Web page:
Kids join childcare list – before they’re even born

Mountbellew Community Childcare Centre has a waiting list for children not even born yet, with 30 pupils attending an afterschool run by their staff in the nearby national school gym.

Planning permission for a €180,000 extension was granted last year but their application for a Pobal grant to part-fund it was turned down last year. This year they have applied for funding of €70,000 to build the extension which can accommodate 118 babies and children in the crèche, playschool, breakfast club and afterschool.

The centre has 50 places available since it opened in 2008 and has almost always been full, according to manager Denise Flanagan.

But in the last three years demand from parents has sky-rocketed due to the convenience of the before and after school service as well as the free playschool scheme.

“I’ve had parents coming up to me and saying they are a few weeks pregnant and can I put their name down for a place,” Denise told the Connacht Tribune.

“There’s a staff member who couldn’t get their child in here and they have to leave to pick up their child from a different playschool and bring them to a babysitter. Another family moved across the road and they can’t get in. It puts so much pressure on families – I hate having to tell local people we can’t fit them in.

“We can take six babies from six months old and we’re booked until 2020 – these are babies that haven’t even been born yet.”

The centre which has 18 staff has children who travel from afar as Skehanna and Ballygar for childcare. Some parents have had to arrange multiple pick-ups and drop-offs as they could not secure a place in the community childcare facility.

For the last two years Mountbellew National School has agreed to rent the school gym to the centre to facilitate the afterschool but the arrangement is not ideal as it means pupils spend a long time on school grounds.

“When the Government set up the free playschool scheme they didn’t investigation whether there were enough places. Now parents are putting their children into playschool from age three so it’s putting pressure on childcare centres.”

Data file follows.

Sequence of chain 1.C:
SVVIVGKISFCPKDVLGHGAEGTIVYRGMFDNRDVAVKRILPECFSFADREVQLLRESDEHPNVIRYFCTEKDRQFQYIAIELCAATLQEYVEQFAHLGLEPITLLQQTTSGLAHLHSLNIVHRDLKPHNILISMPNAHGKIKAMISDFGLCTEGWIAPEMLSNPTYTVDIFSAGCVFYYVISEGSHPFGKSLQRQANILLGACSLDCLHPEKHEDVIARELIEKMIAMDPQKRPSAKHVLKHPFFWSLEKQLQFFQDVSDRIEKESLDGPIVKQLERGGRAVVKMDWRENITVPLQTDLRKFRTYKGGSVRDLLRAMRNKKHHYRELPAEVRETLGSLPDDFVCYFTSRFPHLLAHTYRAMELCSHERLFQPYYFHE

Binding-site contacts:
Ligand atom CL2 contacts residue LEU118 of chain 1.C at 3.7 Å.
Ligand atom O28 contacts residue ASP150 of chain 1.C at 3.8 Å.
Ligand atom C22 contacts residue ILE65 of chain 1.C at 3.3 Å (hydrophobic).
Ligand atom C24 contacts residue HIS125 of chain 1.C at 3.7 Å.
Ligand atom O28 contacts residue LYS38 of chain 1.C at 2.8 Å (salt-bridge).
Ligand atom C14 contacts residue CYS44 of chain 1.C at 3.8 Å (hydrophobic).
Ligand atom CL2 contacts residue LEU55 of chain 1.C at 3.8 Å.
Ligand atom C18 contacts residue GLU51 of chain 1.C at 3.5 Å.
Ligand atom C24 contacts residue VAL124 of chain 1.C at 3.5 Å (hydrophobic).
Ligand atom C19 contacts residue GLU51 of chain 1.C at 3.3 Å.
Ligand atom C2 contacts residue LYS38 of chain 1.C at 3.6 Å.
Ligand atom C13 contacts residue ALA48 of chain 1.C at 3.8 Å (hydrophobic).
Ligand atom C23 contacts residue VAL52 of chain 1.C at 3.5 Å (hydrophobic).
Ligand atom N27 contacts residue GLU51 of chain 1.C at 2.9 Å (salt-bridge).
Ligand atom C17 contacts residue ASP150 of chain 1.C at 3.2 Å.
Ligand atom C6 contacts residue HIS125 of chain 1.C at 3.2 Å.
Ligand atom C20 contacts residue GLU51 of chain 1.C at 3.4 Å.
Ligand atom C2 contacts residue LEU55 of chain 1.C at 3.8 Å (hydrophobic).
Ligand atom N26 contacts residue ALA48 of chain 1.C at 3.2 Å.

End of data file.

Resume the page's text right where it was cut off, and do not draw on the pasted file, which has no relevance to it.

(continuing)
The centre held a public meeting last month to discuss the situation and 70 parents turned up.

“They’re all desperate to get their children in. We’ve been fully compliant with our Tusla and Pobal inspections and most of the staff have been with me since we opened in 2008 which is pretty rare in childcare.

“We know our children very well, it’s a very family atmosphere and we’re proud we’re doing so well but it’s causing a huge amount of stress on parents to find a full-time childcare place,” explained Denise.

“We are ready to go with the extension. We have a bank loan approved on condition we get Pobal funding and the local priest has agreed to sell us the site beside us. We’ve put a huge amount of effort into making sure the application is right.”

Roscommon Galway TD Eugene Murphy urged Minister for Children and Youth Affairs Katherine Zappone to review the case of Mountbellew Community Childcare Centre.

“I have been contacted by so many parents and members of the public from the Mountbellew area regarding this pressing matter. One concerned father told me in January of this year he and his wife queued outside Mountbellew community childcare centre from 5.30 am to try to get their daughter a place for September, only to be told there was no room at the inn,” the Fianna Fáil deputy told the Dáil.

“Mountbellew is fortunate to have a childcare centre of this calibre. All the emails to me from parents have noted the professional nature of staff and the loving, caring and nurturing environment. Investing in this centre makes economic sense. We must be able to facilitate parents to work and contribute while our children, the future generation, are nurtured in the best environment possible.”

Minister Zappone replied that over the past four budgets, investment in early learning and care and school age childcare has increased by 117%, rising from €260 million in 2015 to €575 million in 2019.

This year there was a capital budget of €9.6 million for the sector, with €6.1 million of this funding for the 2019 early learning and care and school age childcare capital programmes.

She was unable to comment on the application process but stated that the outcome of the appraisal would be communicated to applications this month.